Through the Port of Galveston came many of Texas' most enduring immigrants. Political strife, economic hardship and letters home from settlers already in the region brought a wave of immigration to Texas from Germany and its neighbors, Czechoslovakia and Poland, beginning in 1847.
The new Texans settled the lands across the southeast and central part of the state reaching west of San Antonio and north of Waco, giving names to towns like New Braunfels, Schulenburg and Shiner. Germans made peace with Comanches in order to settle Fredericksburg and their transfer to the new homeland was impeded only by American conflicts such as the Civil War.
In Texas, Germans settled among Hispanics, Blacks and Anglo Americans of Irish/Scottish descent with relative ease, while in Louisiana they settled in readily with French Acadian immigrants. The area northwest of New Orleans along the Mississippi and Pontchartrain became known as La Cote des Allemands, The German Coast.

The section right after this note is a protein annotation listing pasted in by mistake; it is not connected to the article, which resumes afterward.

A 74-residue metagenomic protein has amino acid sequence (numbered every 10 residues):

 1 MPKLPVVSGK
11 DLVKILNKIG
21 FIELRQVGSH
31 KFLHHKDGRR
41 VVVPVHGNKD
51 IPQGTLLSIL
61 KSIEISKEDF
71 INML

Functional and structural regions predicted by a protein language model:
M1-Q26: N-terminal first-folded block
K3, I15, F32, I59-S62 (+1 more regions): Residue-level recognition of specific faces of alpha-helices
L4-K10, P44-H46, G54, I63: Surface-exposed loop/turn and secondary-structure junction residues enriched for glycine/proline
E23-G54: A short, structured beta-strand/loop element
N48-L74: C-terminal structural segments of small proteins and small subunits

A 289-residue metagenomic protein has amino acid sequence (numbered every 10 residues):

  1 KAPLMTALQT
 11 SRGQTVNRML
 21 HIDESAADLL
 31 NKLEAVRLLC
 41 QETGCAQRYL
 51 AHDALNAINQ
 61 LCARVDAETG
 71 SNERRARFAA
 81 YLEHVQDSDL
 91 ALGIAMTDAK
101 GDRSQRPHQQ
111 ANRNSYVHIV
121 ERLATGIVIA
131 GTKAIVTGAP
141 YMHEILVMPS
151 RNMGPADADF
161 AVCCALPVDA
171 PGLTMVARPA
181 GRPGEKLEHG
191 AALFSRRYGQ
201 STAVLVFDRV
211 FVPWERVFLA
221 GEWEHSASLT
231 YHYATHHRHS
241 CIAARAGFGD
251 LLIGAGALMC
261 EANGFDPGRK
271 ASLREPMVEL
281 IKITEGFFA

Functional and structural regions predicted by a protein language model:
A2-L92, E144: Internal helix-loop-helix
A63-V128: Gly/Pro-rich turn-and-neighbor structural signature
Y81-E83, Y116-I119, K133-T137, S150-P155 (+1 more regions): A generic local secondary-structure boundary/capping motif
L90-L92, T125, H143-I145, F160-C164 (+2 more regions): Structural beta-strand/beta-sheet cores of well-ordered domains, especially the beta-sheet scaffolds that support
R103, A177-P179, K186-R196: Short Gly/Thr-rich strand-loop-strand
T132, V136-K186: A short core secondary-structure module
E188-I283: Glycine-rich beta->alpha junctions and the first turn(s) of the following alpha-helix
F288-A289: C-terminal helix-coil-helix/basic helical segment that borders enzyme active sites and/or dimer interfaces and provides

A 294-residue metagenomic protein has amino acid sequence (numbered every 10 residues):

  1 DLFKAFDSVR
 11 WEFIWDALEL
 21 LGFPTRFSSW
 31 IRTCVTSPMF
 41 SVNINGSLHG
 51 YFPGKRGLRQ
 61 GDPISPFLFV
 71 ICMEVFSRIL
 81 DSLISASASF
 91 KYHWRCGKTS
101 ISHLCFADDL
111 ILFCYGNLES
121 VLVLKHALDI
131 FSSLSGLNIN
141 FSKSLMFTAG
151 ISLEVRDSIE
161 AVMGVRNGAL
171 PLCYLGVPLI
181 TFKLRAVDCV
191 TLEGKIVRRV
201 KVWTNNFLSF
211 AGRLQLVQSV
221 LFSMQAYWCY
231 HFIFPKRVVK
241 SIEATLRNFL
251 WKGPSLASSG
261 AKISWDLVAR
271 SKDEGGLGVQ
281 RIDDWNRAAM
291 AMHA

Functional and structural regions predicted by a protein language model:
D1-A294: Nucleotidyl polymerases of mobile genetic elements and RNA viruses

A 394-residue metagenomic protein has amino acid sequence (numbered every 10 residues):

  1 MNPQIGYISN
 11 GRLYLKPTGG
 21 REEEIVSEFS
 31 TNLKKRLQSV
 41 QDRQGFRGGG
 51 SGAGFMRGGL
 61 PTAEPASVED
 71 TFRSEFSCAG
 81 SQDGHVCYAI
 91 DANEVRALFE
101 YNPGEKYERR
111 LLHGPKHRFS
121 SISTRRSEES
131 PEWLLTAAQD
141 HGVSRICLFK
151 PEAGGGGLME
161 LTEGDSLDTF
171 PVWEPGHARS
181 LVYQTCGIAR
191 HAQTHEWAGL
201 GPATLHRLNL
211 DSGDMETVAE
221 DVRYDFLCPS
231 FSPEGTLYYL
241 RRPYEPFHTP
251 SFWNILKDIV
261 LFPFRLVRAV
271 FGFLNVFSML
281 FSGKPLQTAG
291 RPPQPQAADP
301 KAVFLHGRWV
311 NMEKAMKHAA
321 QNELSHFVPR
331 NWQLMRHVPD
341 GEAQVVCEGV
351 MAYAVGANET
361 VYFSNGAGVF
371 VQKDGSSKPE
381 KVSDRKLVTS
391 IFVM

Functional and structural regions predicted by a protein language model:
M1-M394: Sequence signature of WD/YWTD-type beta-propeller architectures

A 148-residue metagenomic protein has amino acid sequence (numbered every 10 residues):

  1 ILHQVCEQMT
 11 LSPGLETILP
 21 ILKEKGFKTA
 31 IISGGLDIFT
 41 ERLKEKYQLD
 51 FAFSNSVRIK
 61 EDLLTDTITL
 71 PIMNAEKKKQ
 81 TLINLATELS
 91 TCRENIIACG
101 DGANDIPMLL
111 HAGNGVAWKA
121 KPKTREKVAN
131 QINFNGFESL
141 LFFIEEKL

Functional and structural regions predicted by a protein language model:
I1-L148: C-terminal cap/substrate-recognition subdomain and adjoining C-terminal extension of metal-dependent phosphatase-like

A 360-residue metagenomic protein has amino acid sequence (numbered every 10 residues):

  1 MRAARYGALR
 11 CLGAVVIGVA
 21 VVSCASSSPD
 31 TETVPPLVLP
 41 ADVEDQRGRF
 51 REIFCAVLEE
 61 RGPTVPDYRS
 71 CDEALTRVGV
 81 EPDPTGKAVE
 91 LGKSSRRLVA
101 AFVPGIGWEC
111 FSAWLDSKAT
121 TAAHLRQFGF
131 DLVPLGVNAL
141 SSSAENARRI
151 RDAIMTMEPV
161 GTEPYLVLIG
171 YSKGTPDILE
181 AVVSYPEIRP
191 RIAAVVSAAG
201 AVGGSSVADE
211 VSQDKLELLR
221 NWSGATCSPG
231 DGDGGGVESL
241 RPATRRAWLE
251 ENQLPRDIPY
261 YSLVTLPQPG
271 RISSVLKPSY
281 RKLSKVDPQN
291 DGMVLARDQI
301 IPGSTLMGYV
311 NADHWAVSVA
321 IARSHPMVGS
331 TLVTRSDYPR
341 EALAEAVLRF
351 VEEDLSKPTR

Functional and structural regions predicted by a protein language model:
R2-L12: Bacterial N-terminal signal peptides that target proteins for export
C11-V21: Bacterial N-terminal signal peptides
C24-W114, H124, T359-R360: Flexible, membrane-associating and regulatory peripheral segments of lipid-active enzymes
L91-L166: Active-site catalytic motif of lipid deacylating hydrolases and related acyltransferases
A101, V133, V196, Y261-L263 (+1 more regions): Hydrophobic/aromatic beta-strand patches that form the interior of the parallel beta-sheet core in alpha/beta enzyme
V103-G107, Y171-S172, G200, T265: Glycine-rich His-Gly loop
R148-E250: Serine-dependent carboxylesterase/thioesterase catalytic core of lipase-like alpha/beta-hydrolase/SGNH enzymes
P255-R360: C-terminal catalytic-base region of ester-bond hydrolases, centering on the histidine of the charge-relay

Though well-established in Texas, Germans experienced persecution during World Wars I and II. Popular San Antonio musician Adolph Hofner moved to California and changed his name during the second war due to the similarity of his name with that of Adolf Hitler.
Despite the troubles they faced, Louis Polansky, who manages the Fayetteville Area Museum, maintains that the Czechs and Germans are responsible for Texas' reputation as the "friendly state."
The port cities of New Orleans and Galveston hold valuable records of the immigrants' arrival on ships. However, some of the Galveston documents were lost to a devastating hurricane in 1900. There are many avenues for Texans of German, Czech and Polish descent to trace their roots.
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